GBAD has not given any consideration to a dollar amount. The district considered a $5 million investment toward a stadium a few years ago, before Agon Sports bought the Hawks.
“Nobody has come to us asking for $5 million to do this (downtown stadium),” GBAD Executive Director Pat Rice told the Idaho Business Review.
GBAD Chairman Jim Walker backed a stadium when he ran for office.
“The sports park fits the mission for what the District stands for,” Walker said. “As a concept, I’m in support.”
The city of Boise has earmarked $3 million for a downtown stadium in its five-year capital improvement plan, city spokesman Mike Journee said.
“There has not been any appropriation,” Journee said. “It’s still up in the air what amount we’re talking about and when. The developer has not brought a proposal.”
The Concerned Boise Taxpayers have been vocal in the past month, attending the three City of Boise open houses about the stadium and mixed-use project in October at the Boise Centre, Payette Brewing and City Hall.
The open houses offered a stadium survey to participants with the same survey available online and via email.
Residents turned in 906 surveys with 727 online, 152 at the open houses and 27 by email, Journee said.
He added that 76 percent had positive feedback, 22 percent negative and 2 percent neutral.
Boise is a soccer town
Bill Taylor, president for seven years of the Idaho Youth Soccer Association, said a huge number of the online surveys came from soccer enthusiasts. He spoke at the GBAD meeting on behalf of the Better Boise Coalition, a collection of private and public officials that banded together six years ago to promote building a downtown stadium.
“The rhetoric has been that this is a massive project, a massive stadium,” Taylor said. “This is akin to going to a high school football game. To think of parking problems and traffic problems is kind of silly. High school football fields have lights not conducive to neighborhoods.”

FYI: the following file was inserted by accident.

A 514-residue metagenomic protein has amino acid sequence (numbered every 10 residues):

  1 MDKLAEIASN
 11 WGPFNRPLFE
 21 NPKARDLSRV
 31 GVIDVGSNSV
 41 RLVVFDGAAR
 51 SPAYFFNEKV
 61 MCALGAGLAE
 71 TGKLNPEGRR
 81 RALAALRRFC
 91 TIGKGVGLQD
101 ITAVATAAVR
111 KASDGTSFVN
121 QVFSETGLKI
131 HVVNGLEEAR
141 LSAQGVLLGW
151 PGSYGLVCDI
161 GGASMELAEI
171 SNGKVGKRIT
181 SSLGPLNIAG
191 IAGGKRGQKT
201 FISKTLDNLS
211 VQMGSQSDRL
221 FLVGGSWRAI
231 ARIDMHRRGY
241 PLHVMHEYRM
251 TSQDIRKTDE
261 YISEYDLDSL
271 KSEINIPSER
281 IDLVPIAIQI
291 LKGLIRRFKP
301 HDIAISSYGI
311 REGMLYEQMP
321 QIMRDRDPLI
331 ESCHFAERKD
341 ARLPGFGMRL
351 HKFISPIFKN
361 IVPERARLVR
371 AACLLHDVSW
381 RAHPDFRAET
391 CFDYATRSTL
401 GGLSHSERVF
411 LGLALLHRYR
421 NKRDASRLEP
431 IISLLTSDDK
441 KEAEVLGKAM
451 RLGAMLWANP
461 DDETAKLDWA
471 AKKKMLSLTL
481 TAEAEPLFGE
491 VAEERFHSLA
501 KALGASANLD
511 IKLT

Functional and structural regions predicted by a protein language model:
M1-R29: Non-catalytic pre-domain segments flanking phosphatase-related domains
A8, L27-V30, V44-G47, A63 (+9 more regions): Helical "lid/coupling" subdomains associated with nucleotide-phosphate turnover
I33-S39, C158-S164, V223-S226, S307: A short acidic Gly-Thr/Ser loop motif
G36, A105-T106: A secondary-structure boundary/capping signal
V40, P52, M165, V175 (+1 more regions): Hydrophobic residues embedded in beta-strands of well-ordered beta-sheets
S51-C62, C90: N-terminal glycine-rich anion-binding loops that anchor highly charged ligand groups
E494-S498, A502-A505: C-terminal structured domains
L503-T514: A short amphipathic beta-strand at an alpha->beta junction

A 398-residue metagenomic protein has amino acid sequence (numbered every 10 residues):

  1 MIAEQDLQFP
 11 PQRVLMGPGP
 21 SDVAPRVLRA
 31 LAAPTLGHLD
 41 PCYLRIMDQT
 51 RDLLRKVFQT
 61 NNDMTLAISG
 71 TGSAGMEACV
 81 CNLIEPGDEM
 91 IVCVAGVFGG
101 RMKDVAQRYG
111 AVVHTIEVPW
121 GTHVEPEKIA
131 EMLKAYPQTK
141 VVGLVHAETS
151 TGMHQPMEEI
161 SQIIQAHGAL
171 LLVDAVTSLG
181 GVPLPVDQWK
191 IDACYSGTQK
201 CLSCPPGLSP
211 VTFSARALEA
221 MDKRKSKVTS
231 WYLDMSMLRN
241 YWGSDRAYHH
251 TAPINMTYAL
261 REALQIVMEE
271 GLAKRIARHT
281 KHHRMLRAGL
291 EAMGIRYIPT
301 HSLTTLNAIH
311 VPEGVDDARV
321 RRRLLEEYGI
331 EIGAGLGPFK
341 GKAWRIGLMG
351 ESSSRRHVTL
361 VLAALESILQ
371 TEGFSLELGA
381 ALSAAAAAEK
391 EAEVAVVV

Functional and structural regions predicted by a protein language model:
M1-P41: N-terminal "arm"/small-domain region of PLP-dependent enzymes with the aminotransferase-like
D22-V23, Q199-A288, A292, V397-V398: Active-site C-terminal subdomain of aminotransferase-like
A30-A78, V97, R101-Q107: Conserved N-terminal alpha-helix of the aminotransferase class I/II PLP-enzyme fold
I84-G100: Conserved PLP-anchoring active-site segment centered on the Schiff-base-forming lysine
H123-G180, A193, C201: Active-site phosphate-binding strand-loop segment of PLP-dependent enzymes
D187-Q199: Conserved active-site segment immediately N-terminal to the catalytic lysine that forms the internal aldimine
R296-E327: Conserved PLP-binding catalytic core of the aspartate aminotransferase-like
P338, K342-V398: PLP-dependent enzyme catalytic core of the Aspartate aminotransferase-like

The Boise stadium design calls for a sunken field and bleacher overhangs to keep most noise and lighting contained within the stadium, Greenstone managing director Chris Schoen has previously said.
The stadium would primarily serve the Boise Hawks and a projected USL minor league soccer team in a league just one level down from Major League Soccer. The USL in past interviews has said it is eager to place a team in Boise. Along with the two teams, the stadium is being promoted as a site for community events.
“IYSA will use it for championship games. High schools will use it for championship games,” Taylor said. “To me, this is a unique project, not one typical across the country.”
Michael said there have been meetings among government entities and Greenstone in the past couple years that were out of the public view. He said the project was assembled without public involvement.
Taylor dismissed that notion. He said the soccer community banded together to get Kristin Muchow elected to the GBAD board this year.
“The people want this,” Taylor said. “The soccer community came out. The thought of taxation without representation is a silly thought.”
One of the leaders of Concerned Boise Taxpayers is Bill Ilett, former managing partner of Idaho Stampede, the NBA D-League basketball team that moved out of Boise in 2016. Michael had made a reference to the difficulties of operating the Stampede and the Hawks.
Taylor said soccer enthusiasm is growing exponentially in America. Even in Boise, the three high-profile matches in the past two years (the Basque Friendly, the USL and the indoor international friendly) drew large crowds.